By Tim Waggoner
OTTAWA, July 30, 2008 (LifeSiteNews.com) – According to new statistics released today from the National Center for Health Statistics (NCHS), premature babies – babies born too soon and too small – accounted for a growing proportion of infant deaths. When linked with previous studies that have shown that abortion increases a woman’s chance of having a baby prematurely, the conclusion is that women who have had abortions are more likely to bear children who die as infants or suffer from severe health issues.
According to “Infant Mortality Statistics from the 2005 Period Linked Birth/Infant Death Data Set,” Vol. 57, No. 2, of the National Vital Statistics Report, low birth weight and preterm birth are leading causes of infant mortality and the rates of both have increased steadily since the mid-1980s.
Babies who died of preterm-related causes accounted for 36.5 percent of infant deaths in 2005, up from 34.6 percent in 2000.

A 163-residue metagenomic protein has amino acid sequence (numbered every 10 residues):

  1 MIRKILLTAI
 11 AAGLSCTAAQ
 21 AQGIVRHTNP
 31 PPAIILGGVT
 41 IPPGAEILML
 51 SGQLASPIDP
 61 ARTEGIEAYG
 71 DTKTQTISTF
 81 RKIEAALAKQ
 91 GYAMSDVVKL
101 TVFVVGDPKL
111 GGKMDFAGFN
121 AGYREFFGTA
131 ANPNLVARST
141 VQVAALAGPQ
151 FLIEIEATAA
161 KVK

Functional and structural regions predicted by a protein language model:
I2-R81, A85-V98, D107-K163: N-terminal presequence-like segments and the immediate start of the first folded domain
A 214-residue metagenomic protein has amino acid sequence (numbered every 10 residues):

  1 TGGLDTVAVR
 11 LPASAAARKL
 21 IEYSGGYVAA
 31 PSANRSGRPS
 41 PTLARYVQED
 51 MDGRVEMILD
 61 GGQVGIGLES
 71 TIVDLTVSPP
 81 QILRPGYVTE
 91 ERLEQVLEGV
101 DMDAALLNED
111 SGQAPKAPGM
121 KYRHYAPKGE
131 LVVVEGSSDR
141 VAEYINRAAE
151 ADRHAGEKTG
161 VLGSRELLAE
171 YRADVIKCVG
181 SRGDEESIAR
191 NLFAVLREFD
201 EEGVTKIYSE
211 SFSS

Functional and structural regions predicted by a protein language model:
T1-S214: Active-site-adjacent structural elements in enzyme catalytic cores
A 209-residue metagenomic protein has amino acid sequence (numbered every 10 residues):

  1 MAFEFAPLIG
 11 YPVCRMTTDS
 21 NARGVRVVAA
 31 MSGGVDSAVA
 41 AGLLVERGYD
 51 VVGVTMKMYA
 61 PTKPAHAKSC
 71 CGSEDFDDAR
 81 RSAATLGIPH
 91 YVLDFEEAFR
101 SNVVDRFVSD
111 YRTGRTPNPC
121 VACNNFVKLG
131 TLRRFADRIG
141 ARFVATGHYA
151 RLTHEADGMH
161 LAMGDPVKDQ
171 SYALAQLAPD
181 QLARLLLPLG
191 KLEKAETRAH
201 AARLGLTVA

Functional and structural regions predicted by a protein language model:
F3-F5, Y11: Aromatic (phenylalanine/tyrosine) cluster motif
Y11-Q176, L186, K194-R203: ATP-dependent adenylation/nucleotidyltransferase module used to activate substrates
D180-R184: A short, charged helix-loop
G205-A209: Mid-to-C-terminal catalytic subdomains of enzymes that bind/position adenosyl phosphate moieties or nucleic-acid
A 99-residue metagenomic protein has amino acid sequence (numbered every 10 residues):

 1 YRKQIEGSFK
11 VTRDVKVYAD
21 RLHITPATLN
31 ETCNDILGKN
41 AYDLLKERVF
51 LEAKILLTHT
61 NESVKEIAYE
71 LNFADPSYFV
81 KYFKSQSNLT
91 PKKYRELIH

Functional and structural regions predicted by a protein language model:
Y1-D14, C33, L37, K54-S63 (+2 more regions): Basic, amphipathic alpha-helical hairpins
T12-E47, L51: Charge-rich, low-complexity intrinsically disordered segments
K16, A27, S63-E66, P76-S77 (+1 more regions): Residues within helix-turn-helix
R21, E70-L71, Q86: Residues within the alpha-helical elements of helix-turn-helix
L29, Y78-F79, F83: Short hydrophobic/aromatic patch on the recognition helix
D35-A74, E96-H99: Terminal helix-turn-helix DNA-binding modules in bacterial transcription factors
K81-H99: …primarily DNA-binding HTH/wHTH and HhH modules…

More than a half million babies are born premature (less than 37 weeks gestation) each year and those who survive face the risk of life long health consequences, such as breathing and feeding problems, cerebral palsy, and learning problems.
Mortality rates for infants born even a few weeks early, or “late preterm” (between 34 weeks of gestation) were three times those for full-term infants.
The findings of the NCHS help identify abortion as a leading cause of infant mortality, with former studies having revealed that women who have had abortions in the past are much more likely to give birth prematurely.
An article appearing in a 2007 Journal of Reproductive Medicine concluded that nearly 32 percent of “very preterm” U.S. births, that is, before 32 weeks gestation, are due to the mother having had a prior abortion.
Furthermore, after analyzing data on 1,943 very preterm births, 276 moderately preterm babies and 618 full-term controls, Dr. Caroline Moreau of Hopital de Bicetre and colleagues concluded in 2005 that women with a history of abortion were 1.5 times more likely to give birth very prematurely (under 33 weeks gestation), and 1.7 times more likely to have a baby born extremely (under 28 weeks gestation) preterm. Their findings were reported in the April issue of the British Journal of Obstetrics and Gynaecology, a peer-reviewed medical journal.
See related LifeSiteNews.com coverage:
New Study Confirms Abortion Increases Risk of Future Premature Births
Study: Previous Abortions Linked With Pre-Term Birth and Cerebral Palsy